With the Redman iron distance triathlon looming, and a shorter tri coming up on Labor Day; I find myself asking the age-old question that all people involved in athletics ask themselves: "Have I done enough?" Which is usually closely followed by the "have I done *too* much" question... and that cycle continues until your head explodes. I've finally learned a way to be at some level of peace, though; and that is that I consider myself to have trained well as long as I am still asking BOTH questions. I don't want to overtrain to the point where I have burnt myself out and not allowed for recovery/build; and I don't want to undertrain so that I am not prepared to deal with the distances of the race. So, if I can look at my training one way and think "maybe I could have done a little more, but not much", and then from a different perspective think "maybe I could have backed off a little more, but not much"; then I am probably about where I need to be. If anybody that tells you that they have "THE ANSWER" in regards to training volume and intensity... run away! It is as much an art as a science, and the best mentor/coach will be one that works with you week to week to evaluate where you are at and how you are feeling, and makes appropriate adjustments to your your training plan accordingly. Just look around at the pros... They've been doing this for years, and they still are constantly tweaking training plans and even switching coaches and strategies; all to find that elusive "perfect plan".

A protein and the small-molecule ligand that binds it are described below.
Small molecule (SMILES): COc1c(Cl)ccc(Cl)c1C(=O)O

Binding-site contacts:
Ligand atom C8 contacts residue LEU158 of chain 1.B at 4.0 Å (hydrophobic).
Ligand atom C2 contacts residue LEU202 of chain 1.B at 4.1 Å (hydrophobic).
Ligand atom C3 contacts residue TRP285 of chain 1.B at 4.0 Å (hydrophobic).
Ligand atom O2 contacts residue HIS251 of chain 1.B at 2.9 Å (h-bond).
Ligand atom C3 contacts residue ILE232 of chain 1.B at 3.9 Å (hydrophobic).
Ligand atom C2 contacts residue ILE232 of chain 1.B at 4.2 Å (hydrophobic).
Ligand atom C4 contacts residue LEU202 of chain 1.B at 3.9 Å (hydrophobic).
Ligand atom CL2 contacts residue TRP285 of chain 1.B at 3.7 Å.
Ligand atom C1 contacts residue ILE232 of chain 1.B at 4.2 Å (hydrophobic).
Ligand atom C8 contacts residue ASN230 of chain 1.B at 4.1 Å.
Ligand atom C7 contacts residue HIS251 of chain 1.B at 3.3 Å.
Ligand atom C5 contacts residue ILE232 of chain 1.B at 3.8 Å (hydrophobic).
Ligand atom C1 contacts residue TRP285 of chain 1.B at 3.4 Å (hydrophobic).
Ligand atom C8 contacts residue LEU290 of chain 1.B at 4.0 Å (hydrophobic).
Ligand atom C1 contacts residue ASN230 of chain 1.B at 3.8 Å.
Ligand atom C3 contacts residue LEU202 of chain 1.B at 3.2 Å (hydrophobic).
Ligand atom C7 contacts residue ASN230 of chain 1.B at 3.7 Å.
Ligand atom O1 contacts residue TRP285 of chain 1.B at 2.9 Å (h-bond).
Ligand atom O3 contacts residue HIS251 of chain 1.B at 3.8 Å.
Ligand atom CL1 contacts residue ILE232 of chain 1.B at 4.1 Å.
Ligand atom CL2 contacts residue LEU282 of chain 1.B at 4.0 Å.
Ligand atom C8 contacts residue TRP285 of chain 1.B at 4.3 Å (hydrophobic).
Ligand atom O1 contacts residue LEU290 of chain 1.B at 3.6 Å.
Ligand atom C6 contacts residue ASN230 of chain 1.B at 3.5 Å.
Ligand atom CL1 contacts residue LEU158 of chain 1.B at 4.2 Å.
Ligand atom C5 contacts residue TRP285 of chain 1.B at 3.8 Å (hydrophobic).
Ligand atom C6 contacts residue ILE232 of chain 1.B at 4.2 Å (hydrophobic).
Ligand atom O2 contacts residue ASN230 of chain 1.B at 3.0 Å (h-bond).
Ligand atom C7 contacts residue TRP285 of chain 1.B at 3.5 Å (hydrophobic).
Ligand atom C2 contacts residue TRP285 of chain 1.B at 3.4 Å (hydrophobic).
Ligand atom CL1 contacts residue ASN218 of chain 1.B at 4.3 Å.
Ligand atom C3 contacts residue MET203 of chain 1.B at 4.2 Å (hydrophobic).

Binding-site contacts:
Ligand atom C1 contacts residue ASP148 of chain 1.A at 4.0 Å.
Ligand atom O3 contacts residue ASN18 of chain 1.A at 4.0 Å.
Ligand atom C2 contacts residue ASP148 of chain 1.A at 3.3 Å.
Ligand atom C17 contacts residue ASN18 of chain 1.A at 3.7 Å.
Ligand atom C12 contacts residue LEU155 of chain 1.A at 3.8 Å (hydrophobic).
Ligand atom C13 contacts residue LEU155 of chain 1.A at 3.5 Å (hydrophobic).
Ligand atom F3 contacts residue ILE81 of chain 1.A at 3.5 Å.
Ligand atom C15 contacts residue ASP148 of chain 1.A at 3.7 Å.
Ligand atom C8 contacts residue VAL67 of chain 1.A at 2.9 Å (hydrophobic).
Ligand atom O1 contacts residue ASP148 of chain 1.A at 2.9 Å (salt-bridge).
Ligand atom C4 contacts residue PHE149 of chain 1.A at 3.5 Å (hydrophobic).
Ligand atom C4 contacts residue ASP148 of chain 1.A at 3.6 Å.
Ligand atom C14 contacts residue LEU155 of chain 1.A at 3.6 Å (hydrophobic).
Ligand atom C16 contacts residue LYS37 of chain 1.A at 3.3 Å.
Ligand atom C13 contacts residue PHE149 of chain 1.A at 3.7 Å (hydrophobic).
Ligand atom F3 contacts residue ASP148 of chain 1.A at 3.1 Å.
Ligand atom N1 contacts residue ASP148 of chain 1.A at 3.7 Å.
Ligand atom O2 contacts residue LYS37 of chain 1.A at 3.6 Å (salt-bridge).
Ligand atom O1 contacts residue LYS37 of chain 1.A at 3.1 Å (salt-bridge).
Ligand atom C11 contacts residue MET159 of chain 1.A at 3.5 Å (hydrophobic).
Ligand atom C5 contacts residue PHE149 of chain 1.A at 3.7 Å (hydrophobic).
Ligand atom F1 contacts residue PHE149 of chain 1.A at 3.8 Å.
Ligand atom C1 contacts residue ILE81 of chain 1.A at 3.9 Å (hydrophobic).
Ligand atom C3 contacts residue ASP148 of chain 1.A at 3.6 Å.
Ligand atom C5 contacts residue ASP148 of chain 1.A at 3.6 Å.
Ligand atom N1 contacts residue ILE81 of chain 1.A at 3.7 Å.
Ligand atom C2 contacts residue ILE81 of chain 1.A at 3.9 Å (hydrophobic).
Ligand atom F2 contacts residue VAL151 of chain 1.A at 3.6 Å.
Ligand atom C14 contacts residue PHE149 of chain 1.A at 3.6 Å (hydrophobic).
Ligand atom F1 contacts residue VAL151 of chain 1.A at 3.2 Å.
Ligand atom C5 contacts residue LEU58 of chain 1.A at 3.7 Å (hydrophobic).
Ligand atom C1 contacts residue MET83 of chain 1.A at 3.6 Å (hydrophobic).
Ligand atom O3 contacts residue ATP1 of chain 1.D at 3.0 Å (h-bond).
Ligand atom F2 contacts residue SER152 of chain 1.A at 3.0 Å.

Bottom line for me, the training I've done to this point is all in the past, and now I'm beginning the taper process for that iron distance triathlon on Sep 19th. Past couple weeks leading up to this have been pretty intense, but I feel like I'm where I need to be. This past weekend, I did a 105 mile bike and 6.5 mile run on Saturday, and a 20 mile run on Sunday. Felt great, had very good paces, and no major fatigue or soreness. Too many variables at an ironman tri to know exactly what's going to happen, but I do know that I'm properly prepared. Just praying for safety, no injuries, and no major mishaps; in that order.